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Amrik Virk, Andrea Goertz, Darren Entwistle, Mayor Gregor Robertson, and Ian Gillespie unveils new TELUS Vancouver headquarters at Telus Garden.
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When Darren Entwistle presided over the official opening of Telus Garden headquarters in downtown Vancouver Thursday, it sure sounded like he was here to stay.

In what was one of the president and CEO’s first public appearances since being reappointed, before a crowd of employees, politicians, the media and customers, Entwistle dedicated the building to Telus employees, “past, present and future.”

“I’m pleased to be back and — I think you can probably tell by the enthusiasm around this announcement and all that it portends for the future of Telus — pretty pleased with what the future is going to hold for us,” he said.

Where we are, now that all the official speeches are done, is in a glass-enclosed meeting room perched over Vancouver’s Richards Street, cantilevered so far out over traffic that, although we can barely see the drivers below, every once in awhile, the floor vibrates when a large vehicle drives underneath.

The cantilevered sections that stretch over the streets on both sides of the new tower, a first for encroaching on the airspace in Vancouver’s downtown architecture, are perhaps the most visible signs that this building is leading edge. The tower is part of a $750-million, one-million-square-foot development that comprises a 24-floor office tower and a 53-floor residential tower.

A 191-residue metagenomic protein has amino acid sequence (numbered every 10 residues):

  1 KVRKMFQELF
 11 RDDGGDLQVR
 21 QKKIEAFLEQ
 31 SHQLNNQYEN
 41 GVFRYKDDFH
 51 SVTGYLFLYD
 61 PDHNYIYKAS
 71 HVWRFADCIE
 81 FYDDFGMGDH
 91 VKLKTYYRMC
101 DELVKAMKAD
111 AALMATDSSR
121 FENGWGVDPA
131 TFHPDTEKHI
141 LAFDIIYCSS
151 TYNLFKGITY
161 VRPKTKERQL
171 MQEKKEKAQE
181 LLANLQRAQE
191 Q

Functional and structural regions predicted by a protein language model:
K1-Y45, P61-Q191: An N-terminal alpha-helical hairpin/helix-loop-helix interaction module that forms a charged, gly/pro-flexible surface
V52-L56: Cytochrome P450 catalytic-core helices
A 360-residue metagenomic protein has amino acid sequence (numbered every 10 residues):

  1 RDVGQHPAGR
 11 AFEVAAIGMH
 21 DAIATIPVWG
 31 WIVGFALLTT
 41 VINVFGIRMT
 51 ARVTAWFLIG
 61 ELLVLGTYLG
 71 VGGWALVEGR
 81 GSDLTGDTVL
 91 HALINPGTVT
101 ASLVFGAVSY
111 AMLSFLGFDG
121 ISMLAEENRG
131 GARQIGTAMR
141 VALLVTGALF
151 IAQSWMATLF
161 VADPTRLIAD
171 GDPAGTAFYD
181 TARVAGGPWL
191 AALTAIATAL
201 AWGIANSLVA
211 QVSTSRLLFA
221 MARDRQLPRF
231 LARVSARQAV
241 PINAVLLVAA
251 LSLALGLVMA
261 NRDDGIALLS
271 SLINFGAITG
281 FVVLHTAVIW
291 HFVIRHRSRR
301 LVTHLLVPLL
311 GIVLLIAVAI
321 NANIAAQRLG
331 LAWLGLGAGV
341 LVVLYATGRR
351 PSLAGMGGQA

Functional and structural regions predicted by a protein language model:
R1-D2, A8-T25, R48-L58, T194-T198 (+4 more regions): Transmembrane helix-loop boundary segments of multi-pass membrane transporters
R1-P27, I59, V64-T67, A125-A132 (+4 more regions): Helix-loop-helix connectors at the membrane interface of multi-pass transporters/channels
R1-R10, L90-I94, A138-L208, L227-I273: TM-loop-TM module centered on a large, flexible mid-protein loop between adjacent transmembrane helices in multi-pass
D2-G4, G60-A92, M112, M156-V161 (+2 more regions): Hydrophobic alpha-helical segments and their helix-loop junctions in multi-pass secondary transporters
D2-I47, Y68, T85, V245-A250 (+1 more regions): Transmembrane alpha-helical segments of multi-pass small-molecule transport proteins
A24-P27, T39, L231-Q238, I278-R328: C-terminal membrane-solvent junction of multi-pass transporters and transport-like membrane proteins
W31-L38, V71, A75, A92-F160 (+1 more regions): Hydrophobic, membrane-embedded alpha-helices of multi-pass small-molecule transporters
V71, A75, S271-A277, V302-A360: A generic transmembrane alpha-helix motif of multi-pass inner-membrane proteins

It is billed as Canada’s most sustainable office tower, a Leadership in Energy and Environmental Design (LEEDS) Platinum building and one of the “most environmentally friendly in North America,” according to Telus.

More than 100 solar panels line the rooftop. Elevated gardens jut out from offices, giving employees and visitors a place to gather, to watch events on big screens, and grow food in vegetable gardens.

There are less visible touches delivering even bigger impact: the district energy system that recovers waste heat from the building and Telus’s adjacent data centre to provide heating, cooling and hot water. The technology cuts energy demand by 80 per cent, compared to a building without it.

Read the full article online at the Financial Post.